Most regular gym goers are familiar with the deadlift and regularly incorporate them into their routine; if you don’t then you should be.
There are several variations of the deadlift, with each having their own benefits and properties. One variation is the Snatch Grip Deadlift. A fantastic exercise that can add size to your hamstrings, glutes, upper back, and traps. The most obvious difference between this variation compared to any other is that wider grip and foot stance.
Let’s have a look in more detail…
Benefits of the Snatch Grip Deadlift
To put it in simple terms, the snatch grip can target several large muscle groups in addition to your lower body.
✓ Posterior Chain
The typical conventional deadlift is great for developing your back muscles over your lower body, because of the shorter range of motion in the hip and knee joints. Using the snatch grip, you engage the muscles in your legs more because your hamstrings and glutes start off in a deeper position which increases the range of motion.
✓ Upper Back & Traps
If reverse flyes aren’t increasing the muscles mass in your rear delts, and the classic shrug isn’t benefitting your trap growth by much, then you may consider adding in snatch grip deadlifts into your training routine if you haven’t already.
The wider grip puts more stress on the upper back, traps, and rear delts. Pulling the barbell from a slightly elevated position allows for a heavier load, while keeping proper form, rather than pulling from directly off of the floor.
How To Perform The Snatch Deadlift
Don’t let your ego get in the way of performing this exercise with proper form when adding more weight to the bar.
Keep your chest up in order to avoid your back rounding out. When starting this exercise, it’s important to start with a weight that is relatively light to prevent injury and improper form. When the upper back begins to fatigue, the shoulders will try to take over and the lower body will want to round out.
It’s best to increase volume (amount of repetitions) before increasing weight. The amount of weight that is added to the bar, should be increased after you have worked up the mobility and strength in your upper back.
As mentioned earlier, the wider grip is the most obvious difference between the variations of deadlifts. When first performing this technique, people often make the mistake of widening their grip too much. This causes more tension in the back and makes the weight feel as if it is actually heavier than it is, creating more difficulty during the pull of the exercise.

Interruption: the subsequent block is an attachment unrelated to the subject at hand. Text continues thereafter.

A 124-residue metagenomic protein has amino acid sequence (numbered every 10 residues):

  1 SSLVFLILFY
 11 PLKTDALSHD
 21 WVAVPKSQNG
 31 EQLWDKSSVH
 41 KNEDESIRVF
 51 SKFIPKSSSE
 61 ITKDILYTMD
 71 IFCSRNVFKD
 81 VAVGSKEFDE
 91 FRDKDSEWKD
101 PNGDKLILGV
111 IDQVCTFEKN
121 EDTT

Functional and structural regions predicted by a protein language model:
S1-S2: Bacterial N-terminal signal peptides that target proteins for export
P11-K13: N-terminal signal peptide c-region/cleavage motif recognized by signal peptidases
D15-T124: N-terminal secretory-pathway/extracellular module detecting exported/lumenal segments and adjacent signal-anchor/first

You may also notice that your grip may slip as well. To prevent this, you can use the hook grip technique. This is performed by placing the thumb in-between the barbell and other fingers, instead of usually being placed over the fingers. Due to the awkwardness of this grip, it’s not generally meant to be performed for moderate to high repetitions. Use this grip technique for fewer amounts of reps.
Find what is most comfortable and effective for you. Not everyone will use the exact width of grip, or technique because heights and limb lengths will always differ between person to person.
You know that the snatch grip hand positioning is wider, so what about foot placement?
Start off by standing in a similar position to a standard, traditional deadlift with the barbell over your mid-foot and close to the shins. The stance should not be as wide as it would be if you were to perform a squat, but also not as narrow as a traditional deadlift stance either.
Point your toes out very slightly to open up the hips, so that it’s easier to drop down into a deeper position. This foot positioning eases strain on the knee joints and helps keep proper back posture as well.
Take Home Message
One common mistake that is made during deadlifts, is when people start the exercise by driving their hips up instead of using the power with their legs. Another mistake is rounding of the back during lifts. Just like any other exercise, proper form is crucial. If you have difficulty within your flexibility, to get into correct form, position the barbell higher up and start from there. Over time, reduce the height of the bar until you can perform from off of the floor efficiently.